DEREK SCHMIDT (R-KS), ATTORNEY GENERAL: Laura Kelly won't stand up to the liberal Washington agenda, but I will.

PHILLIP: The Kansas vote in August was a political earthquake, one that prompted Democratic governors in other states to run explicitly on abortion access.

KELLY: Nearly $30 million going towards 30 new projects in 30 Kansas communities.

PHILLIP: But on the campaign trail in Kansas, Kelly is making sure to keep food costs, prescription drug prices and infrastructure funding front and center.

KELLY: What they want me as governor to do is to focus on the kitchen table issues. They want me to focus on the economy, and we have done that.

PHILLIP: Reporter: at recent debates, Kelly and Schmidt have both been pressed on their abortion positions.

SCMIDT: I prefer a Kansas that has fewer abortions, not more. Obviously Kansas voters spoke to a portion of this issue in August and made the decision that any state involvement in this area is going to have to satisfy exacting judicial scrutiny, and we have to respect that decision going forward.

PHILLIP: Derek Schmidt has said that he doesn't think you are up front with voters about where your limits are when it comes to abortion. Have you?

KELLY: I'm a firm believer that medical decisions, women's health care decisions need to be made between them, their doctor and their family and that women have the right to bodily autonomy just like men do.

PHILLIP: Retirees Jim and Linda Shutler (ph) are among Kansans who rejected attempts to change the state's constitution on abortion.

LINDA SHUTLER, KANSAS VOTER: We're both registered Republicans.

PHILLIP: And they also intend to support Kelly in November.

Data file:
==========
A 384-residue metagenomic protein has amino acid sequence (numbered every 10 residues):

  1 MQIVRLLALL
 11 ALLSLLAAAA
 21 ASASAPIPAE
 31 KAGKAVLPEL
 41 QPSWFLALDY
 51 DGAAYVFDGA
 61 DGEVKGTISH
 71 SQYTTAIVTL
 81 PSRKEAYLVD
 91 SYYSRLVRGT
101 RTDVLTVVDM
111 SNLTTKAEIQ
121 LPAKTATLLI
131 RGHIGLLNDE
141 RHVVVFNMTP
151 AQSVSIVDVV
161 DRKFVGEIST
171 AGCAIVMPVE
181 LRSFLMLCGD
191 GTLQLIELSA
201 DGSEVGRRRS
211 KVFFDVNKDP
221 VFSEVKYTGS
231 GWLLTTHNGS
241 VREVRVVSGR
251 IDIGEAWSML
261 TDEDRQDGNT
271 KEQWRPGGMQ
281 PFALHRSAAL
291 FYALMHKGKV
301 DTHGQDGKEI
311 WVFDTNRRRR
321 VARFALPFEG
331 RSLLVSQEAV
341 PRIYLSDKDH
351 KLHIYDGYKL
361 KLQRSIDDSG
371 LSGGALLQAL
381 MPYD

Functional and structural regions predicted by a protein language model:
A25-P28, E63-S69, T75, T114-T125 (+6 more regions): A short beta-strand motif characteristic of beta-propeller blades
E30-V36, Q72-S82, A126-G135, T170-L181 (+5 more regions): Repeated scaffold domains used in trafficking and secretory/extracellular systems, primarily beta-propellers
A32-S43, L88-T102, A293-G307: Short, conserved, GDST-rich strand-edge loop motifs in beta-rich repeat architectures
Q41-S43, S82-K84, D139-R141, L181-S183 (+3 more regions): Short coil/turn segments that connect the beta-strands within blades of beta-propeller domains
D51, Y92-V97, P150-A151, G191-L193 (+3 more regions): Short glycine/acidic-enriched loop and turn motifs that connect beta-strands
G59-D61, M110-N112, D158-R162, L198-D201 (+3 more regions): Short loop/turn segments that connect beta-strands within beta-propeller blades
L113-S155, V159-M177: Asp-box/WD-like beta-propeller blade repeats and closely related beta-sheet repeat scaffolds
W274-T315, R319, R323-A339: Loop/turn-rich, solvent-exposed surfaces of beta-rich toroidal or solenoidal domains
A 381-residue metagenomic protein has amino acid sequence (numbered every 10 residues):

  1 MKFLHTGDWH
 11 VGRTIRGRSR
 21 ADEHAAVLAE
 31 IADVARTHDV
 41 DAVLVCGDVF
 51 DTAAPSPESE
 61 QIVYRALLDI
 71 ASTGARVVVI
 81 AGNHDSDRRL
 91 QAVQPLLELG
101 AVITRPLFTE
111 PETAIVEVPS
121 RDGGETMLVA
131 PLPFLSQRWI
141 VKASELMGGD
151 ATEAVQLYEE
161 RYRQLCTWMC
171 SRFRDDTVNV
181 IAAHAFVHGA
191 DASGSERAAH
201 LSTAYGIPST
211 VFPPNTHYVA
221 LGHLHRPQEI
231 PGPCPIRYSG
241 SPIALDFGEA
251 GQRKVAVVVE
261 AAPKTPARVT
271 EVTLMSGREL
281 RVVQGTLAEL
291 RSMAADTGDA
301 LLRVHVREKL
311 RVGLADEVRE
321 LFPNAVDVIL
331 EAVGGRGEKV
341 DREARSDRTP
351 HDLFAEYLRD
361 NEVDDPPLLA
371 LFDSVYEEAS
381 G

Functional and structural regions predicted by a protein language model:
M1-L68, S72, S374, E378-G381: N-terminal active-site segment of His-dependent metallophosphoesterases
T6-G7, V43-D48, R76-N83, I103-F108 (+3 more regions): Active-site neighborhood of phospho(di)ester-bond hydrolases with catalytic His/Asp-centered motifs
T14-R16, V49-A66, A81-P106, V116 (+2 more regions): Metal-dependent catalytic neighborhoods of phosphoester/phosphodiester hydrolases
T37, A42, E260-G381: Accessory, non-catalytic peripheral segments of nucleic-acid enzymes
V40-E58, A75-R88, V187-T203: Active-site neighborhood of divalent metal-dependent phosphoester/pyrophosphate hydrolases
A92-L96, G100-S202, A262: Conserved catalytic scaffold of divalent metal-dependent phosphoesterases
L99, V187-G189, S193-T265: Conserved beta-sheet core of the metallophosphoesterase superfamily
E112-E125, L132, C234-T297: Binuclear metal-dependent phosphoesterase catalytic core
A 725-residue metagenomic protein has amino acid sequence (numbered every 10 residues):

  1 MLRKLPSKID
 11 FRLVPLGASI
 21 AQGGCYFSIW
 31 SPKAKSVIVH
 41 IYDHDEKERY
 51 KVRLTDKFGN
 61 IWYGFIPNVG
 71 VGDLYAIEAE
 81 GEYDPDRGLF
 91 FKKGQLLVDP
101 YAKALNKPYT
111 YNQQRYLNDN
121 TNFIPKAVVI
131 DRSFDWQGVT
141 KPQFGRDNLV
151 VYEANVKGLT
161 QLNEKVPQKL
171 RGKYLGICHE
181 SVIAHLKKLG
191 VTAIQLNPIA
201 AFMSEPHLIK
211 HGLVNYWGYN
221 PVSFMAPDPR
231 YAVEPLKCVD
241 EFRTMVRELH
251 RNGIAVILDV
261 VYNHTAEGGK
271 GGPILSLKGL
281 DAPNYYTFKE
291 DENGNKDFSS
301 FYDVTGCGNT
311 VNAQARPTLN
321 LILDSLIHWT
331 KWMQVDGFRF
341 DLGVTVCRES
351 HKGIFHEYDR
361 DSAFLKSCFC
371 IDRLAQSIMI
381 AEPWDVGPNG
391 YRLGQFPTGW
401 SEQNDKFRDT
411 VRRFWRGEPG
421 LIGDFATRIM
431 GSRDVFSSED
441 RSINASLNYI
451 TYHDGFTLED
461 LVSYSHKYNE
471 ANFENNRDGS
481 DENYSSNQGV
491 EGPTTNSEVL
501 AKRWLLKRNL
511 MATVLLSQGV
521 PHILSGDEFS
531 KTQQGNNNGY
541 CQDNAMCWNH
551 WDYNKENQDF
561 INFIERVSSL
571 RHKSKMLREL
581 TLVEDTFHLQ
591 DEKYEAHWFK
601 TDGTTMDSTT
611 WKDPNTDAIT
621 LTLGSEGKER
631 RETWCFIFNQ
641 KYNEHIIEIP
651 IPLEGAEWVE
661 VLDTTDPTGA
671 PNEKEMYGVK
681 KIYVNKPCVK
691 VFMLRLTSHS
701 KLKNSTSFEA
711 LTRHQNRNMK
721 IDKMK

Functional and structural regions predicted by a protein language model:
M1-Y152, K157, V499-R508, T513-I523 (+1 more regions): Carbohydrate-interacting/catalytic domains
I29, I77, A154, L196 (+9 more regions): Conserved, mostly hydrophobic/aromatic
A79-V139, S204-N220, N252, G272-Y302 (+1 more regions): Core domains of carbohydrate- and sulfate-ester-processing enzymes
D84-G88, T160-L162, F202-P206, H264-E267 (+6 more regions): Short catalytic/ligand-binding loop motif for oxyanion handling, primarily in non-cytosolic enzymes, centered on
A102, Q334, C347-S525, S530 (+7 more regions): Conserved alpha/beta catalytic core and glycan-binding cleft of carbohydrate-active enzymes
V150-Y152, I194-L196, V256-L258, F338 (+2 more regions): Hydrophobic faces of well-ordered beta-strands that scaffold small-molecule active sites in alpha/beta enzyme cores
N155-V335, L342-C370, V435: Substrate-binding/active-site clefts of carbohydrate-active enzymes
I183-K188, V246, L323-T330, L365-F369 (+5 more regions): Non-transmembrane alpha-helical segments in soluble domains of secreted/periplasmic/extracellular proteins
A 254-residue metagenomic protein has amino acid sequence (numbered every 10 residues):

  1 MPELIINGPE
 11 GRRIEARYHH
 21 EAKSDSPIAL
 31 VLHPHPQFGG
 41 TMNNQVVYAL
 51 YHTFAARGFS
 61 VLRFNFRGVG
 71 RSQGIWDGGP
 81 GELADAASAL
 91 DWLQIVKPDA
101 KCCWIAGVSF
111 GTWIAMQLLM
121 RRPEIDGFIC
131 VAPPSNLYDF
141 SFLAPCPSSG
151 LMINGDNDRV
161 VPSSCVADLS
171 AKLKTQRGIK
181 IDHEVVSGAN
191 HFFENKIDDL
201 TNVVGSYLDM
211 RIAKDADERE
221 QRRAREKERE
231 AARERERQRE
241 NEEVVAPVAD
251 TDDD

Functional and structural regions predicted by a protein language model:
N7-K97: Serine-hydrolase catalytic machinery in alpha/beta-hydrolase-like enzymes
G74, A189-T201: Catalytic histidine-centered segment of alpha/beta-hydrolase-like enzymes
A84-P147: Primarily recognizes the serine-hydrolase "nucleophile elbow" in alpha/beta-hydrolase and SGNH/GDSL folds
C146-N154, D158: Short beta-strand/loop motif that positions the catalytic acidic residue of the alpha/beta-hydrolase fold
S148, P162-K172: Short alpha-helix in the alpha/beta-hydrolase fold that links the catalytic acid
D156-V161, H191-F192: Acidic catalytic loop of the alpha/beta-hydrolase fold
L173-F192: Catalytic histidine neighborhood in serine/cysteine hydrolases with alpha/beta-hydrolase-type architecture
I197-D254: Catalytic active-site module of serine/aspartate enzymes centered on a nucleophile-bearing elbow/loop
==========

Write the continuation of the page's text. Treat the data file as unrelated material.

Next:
SHUTLER: We voted no, believing that a woman's right to her own body should be her decision.

PHILLIP: They are exactly the kind of voters, Republican voters that Kelly and Democratic Congresswoman Sharice Davids need in order to win reelection. Kansas' third district is now more conservative than it was two years ago because of redistricting, but Davids isn't shying away from abortion.

REP. SHARICE DAVIDS (D-KS): I've met with folks who the purpose of the meeting was to talk about farm bill issues. And then at the end of the meeting I've had folks say where are you at on the constitutional amendment because our family went through something, you know, that was really difficult.


PHILLIP: Now with just two weeks to go until November, Democrats in Kansas and across the country are grappling with how to capture the energy unleashed by the abortion debate while also answering voters' concerns about the economy.

TOM BONIER, CEO, TARGETSMART: The issue of choice is an economic issue to many voters when they look at that decision around their family. Kansas was the first indicator in seeing that women, younger voters and voters of color were so engaged in that election and turned out at such a high rate.

PHILLIP: Democrats know that diverse coalitions like those that came out in the primary season are critical.

CARLA RIVAS-D'AMICO, TRAINING DIRECTOR, COMMON SENSE KANSAS: We should be talking to every community.

PHILLIP: Organizers are pounding the pavement in this working class Latino neighborhood outside of Kansas City hoping to drive even better turnout in November.

RIVAS-D'AMICO: The overwhelming 60 percent win restored confidence in the idea that when we get out there and we organize and we talk to each other, we win.



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Coming up next on CNN, "STATE OF THE UNION" with Jake Tapper and Dana Bash. Dana's guests this morning include national security adviser Jake Sullivan and candidates for two of the country's most competitive midterm races. Don't miss it.

And thank you again, for sharing your Sunday morning with us. Have a great rest of your day.